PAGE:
The complex relationship between consumer behavior and visual merchandising has become a perennial topic for marketing researchers. Different factors — like color psychology, emerging digital trends, and emotional design — can all play a part in the shopping experience.
For retailers who don’t have time to wade through deep databases of research to understand consumers behaviour, it’s helpful to consider the broader trends. Here are some key ways that visuals can affect consumers’ shopping experiences.
Product and Branding Colors Matter
We know that color psychology is not a perfect science. Shades of bright blue or crimson red will not evoke the exact same reaction in two different people because of differences in culture, context, past experiences, and personal preferences. However, colors do influence customer perception of products and brands, especially when it comes to first impressions. Shoppers can make snap judgments about a product in only 90 seconds, and 90% of them will base this perception purely on color.
Tesla makes it easy for customers to visualize car purchases with digital displays in-stores and an interactive design studio on their website. Using these tools, customers can select paint and interior colors, alongside other options like roof and wheel types, and see the result on screen. The perfect example of the impact of visual merchandising on consumer behaviour.
Don’t want to be limited by the connotations of certain colors? There are other factors that influence consumer buying decisions. Consider using visual merchandising technologies such as Endless Aisle to allow customers to visualize products in different colors even if your display room only has space for one model at a time.
Impulse Shopping is Influenced by Visuals
At a very basic level, the best way to get someone to buy your product is to make sure that they see it — especially when it comes to impulse purchases. Shoppers are more likely to make an impulse buy if they can see the item easily from the aisle. Displays need to be eye-catching, and at eye-level, to have the most visual impulse impact.
Sephora capitalizes on this trend with interactive digital displays situated around the shop and by the checkout line. Customers who are waiting to check out or for help from a make-up artist can browse through nearly 14,000 items — and with additional products stocked by the checkout, there’s a good chance these displays will encourage a last minute lipstick purchase or two.
Digital merchandising tactics can help get consumers’ attention. Digital signage, for example, can be placed at eye-level throughout stores to promote products with customizable ads. With smart scheduling on digital signage, you can ensure that your displays align with peak traffic times or different promotions throughout the day.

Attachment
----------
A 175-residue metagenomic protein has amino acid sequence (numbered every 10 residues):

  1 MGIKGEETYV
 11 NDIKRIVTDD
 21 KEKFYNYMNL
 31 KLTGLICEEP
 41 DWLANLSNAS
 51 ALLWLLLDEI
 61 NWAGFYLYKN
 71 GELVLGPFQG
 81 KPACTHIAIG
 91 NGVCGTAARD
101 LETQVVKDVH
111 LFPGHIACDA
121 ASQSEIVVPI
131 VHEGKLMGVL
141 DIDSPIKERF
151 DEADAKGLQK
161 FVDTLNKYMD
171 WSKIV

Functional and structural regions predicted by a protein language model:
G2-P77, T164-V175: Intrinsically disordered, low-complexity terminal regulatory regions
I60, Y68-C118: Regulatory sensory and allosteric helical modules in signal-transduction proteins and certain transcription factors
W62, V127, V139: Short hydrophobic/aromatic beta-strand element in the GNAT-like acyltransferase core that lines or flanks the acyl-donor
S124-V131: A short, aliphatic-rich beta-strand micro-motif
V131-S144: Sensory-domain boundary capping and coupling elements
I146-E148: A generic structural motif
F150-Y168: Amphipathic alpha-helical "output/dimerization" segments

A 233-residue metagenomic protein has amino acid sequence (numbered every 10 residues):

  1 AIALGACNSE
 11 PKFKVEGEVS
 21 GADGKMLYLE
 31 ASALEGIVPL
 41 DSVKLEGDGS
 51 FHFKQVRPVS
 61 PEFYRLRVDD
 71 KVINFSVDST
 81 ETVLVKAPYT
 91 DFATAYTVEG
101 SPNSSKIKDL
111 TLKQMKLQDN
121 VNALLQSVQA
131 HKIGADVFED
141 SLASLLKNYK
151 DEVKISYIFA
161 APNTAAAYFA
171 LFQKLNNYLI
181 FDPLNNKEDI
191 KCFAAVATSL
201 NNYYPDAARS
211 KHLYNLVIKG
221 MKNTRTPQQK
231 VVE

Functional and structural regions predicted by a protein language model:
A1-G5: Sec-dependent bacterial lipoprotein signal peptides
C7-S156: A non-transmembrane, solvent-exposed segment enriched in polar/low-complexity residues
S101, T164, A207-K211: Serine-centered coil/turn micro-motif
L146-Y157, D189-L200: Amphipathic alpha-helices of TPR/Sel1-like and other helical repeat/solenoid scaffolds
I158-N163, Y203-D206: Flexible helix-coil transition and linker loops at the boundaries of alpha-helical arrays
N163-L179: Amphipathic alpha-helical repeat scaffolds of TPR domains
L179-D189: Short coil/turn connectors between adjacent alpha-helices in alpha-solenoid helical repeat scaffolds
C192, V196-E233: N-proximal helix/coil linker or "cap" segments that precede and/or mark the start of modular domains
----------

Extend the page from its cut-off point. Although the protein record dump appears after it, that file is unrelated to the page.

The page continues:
Aesthetics Appeal to Customers’ Emotions
While impulse purchases are typically inexpensive items bought without much forethought, luxury items can be the result of a more emotional decision-making process. This kind of emotional connection is essential for brands that rely heavily on aesthetics to sell their products.
Fashion retailer Herschel Supply Co. has a great example of a companies marketing campaign that uses carefully curated visuals to sell their iconic bags. Herschel’s Instagram account is carefully designed to express a particular aesthetic and encourage customer engagement through specific hashtags such as #WellTravelled and #CityLimitless on social media. The brand’s founders, Lyndon and Jamie Cormack put equal effort into curating real life aesthetics for trade show displays.
By creating a cohesive experience of products across online and offline channels, brands such as Herschel are able to better appeal to customers’ emotions — in this case, a sense of adventure and wanderlust — while building up brand trust and reliability.
The shopping experience is, at its core, highly influenced by visual factors. The way products are displayed heavily influences how consumers react, their buying behaviour, and ultimately make purchases. With the careful use of new technologies, retailers can use implement strategic visual merchandising practices that improve the shopping experience, influence purchase decisions and drive higher sales.
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